In 1983 an economist named Alan Greenspan chaired a presidential commission. It was charged with finding a way to "save Social Security" because the program was approaching collapse. It was clear that future tax collections would be far short of promised benefits.

Washington didn't want the checks to bounce.

Mr. Greenspan came back with a plan that would make Social Security secure for 75 years or more. The employment tax would be increased. The age of retirement, starting 20 years in the future, would be increased. And benefits would be taxed if your income from Social Security and other sources exceeded a certain amount.

Everyone who was likely to vote and receive money in the near future was relieved and happy.

Unfortunately, it wasn't such a good deal for those who would retire in the future--- they would pay more taxes and receive smaller benefits.

Most of the 'hit' was twenty years in the future. Twenty years is five Presidential elections. It is the geological equivalent of pre-Cenozoic, virtually pre-historic.

Now the same man is Chairman of the Federal Reserve. He's telling us that Social Security is in danger. Again. The question isn't whether benefits must be reduced, but when they will be reduced.

How could this happen?

How could a program that was fixed for at least 75 years show up broken after 20 years?

The answer is simple. And the folks in Washington should have known. In fact, they did know.

Social Security is going broke for a truly wonderful reason.   We have been wildly successful at extending human life. Our life expectancies have been advancing for well over a century. There is no evidence the advances will stop.

In 1900, life expectancy was 47.3 years. In 1930, not long before Social Security was created, male life expectancy at birth was 58. Female life expectancy was 62. (Note that expectancy was shorter than the original retirement age, 65. The Social Security program wasn't going to cost much. Lots more people would be paying the tax than collecting its benefits.)

But that was then. By 1980 life expectancy at birth was 73.7.

So lets do the math. By 1980, life expectancy had advanced 26.4 years from 1900. That's 3.3 years per decade. Between 1940 and 1980 expectancy advanced 1.8 years per decade. Go back further in history, and you'll come up with an average gain of 2.5 years of life expectancy per decade.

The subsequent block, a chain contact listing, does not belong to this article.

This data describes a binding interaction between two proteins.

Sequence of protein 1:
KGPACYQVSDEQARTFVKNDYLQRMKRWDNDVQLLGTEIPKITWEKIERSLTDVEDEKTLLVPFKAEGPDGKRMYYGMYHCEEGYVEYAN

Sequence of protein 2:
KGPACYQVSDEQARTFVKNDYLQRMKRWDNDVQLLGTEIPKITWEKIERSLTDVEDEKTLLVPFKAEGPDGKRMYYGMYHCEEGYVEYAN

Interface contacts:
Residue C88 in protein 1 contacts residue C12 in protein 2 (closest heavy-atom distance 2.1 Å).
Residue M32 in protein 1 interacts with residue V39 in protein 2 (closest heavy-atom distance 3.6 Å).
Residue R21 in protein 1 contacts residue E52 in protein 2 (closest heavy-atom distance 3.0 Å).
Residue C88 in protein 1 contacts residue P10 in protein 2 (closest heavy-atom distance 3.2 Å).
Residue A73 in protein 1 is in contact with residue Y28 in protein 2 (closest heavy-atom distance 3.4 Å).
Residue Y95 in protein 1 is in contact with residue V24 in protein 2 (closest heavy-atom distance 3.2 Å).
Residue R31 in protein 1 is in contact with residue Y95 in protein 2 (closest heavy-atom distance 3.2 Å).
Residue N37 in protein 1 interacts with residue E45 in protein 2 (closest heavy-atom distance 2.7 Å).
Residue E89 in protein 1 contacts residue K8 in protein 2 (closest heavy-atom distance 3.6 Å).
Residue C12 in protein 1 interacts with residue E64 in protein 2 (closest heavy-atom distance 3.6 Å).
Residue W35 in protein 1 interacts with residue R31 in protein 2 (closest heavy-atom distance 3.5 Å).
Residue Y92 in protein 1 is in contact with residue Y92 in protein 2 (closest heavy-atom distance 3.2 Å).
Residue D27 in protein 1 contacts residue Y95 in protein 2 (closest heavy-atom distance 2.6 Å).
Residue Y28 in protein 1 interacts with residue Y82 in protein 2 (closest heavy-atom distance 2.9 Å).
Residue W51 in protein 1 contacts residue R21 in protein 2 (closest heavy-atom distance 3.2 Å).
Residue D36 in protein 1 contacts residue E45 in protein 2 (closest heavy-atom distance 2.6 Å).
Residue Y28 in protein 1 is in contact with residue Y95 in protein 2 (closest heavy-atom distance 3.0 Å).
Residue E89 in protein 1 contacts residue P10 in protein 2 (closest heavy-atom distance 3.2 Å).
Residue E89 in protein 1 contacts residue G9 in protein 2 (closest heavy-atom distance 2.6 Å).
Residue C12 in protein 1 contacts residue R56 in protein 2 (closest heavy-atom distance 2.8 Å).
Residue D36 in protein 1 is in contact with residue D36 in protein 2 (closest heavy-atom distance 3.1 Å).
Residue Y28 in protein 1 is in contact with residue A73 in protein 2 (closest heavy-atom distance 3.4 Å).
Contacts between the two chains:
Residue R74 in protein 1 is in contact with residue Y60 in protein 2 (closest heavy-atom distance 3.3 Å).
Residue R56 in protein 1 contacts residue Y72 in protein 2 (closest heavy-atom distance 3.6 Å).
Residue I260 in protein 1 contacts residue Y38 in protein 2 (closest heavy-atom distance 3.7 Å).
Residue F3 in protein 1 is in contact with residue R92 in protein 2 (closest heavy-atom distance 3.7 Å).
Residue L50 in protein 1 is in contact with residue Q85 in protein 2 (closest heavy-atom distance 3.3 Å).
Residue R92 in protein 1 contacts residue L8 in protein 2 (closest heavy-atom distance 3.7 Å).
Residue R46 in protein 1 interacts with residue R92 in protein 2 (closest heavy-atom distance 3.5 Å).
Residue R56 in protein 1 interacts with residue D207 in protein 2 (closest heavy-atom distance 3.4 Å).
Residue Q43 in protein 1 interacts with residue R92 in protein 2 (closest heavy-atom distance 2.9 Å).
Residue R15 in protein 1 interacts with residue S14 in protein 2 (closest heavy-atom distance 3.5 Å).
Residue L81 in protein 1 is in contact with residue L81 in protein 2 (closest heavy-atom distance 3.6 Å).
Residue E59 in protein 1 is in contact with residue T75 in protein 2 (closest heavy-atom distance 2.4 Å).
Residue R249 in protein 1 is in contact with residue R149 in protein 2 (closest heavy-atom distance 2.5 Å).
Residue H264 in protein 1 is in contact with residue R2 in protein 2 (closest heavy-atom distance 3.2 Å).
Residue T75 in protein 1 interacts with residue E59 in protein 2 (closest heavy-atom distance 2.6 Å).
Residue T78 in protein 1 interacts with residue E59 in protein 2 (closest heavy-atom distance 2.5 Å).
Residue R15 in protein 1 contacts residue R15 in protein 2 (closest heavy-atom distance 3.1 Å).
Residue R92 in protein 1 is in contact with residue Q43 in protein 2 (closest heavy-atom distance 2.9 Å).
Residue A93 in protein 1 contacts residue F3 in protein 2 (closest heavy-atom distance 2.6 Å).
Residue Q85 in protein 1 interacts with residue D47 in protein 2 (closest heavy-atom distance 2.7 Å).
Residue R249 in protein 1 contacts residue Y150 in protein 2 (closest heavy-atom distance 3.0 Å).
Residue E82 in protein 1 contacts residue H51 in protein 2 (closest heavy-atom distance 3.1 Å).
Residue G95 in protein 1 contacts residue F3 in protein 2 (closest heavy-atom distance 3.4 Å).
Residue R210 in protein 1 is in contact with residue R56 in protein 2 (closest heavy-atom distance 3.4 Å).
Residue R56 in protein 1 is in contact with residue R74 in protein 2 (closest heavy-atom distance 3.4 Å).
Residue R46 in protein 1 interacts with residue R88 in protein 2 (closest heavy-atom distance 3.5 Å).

This happy fact is important. It is also expensive. Each year adds a new bunch of babies.   They are born with long life expectancies. They can expect long retirements. In effect, the human 'inventory' is changing. Short-lived people are being replaced with longer-lived newborns. With an expectancy change of about 18 years for each year rolling forward, things start getting expensive.

As long as life expectancies continue to advance--- an event everyone favors--- Social Security projections based on 75-year periods will be gigantic institutional low-balls. If we fix Social Security in 2004 the way we fixed it in 1983, we'll be fixing it again in 2024 and 2048. Each time we "fix" it, taxes will be higher and future benefits will be lower.

What can we do about it?

We can get real about the true cost of living a long time.

Last year, for the first time, the Trustees of Social Security estimated the liabilities of the system based on "the infinite horizon," a method that incorporates liabilities missed in the 75-year method. They also used the method in the 2004 report and included the unfunded liabilities of Medicare.

For Social Security alone, the difference is $6.7 trillion. That's nearly as much as our $7.1 trillion in formal government debt.   Put all the programs together and the unfunded liabilities balloon from $23.3 trillion to $55.4 trillion. The difference is a staggering $32 trillion. Small wonder the 75-year fix doesn't work.

The $32 Trillion Lump Under The Rug
The unfunded liabilities measure the value, in current dollars, of the amount by which promised benefits exceed expected tax collections. In all three programs, the financing gap will grow year by year during the 75-year period. It will continue to grow after the 75-year period traditionally used by the Trustees of Social Security.
Program 75 Years Infinite Horizon Difference
Social Security $   3.7 $10.4 $   6.7
Hospital Insurance $   8.2 $21.8 $13.6
Part B (from general revenues) $11.4 $23.2 $11.8
Total $23.3 $55.4 $32.1

Whether the unfunded liabilities are $23.3 trillion or $55.4 trillion that is what is rolling toward our children and grandchildren. They will experience it as tax increases, benefit cuts, or some combination of both. You can read more about it in the "Generational Storm" reader on my website or by reading "The Coming Generational Storm: What You Need to Know about America's Economic Future" (coauthored with Laurence J. Kotlikoff, MIT Press, $27.95)

Is there a cure for this problem?

Yes. But don't expect to hear about it from either political party.

On the web:

Read the Social Security Trustees Report

Check the Generational Storm Reader

Find "The Coming Generational Storm" on Amazon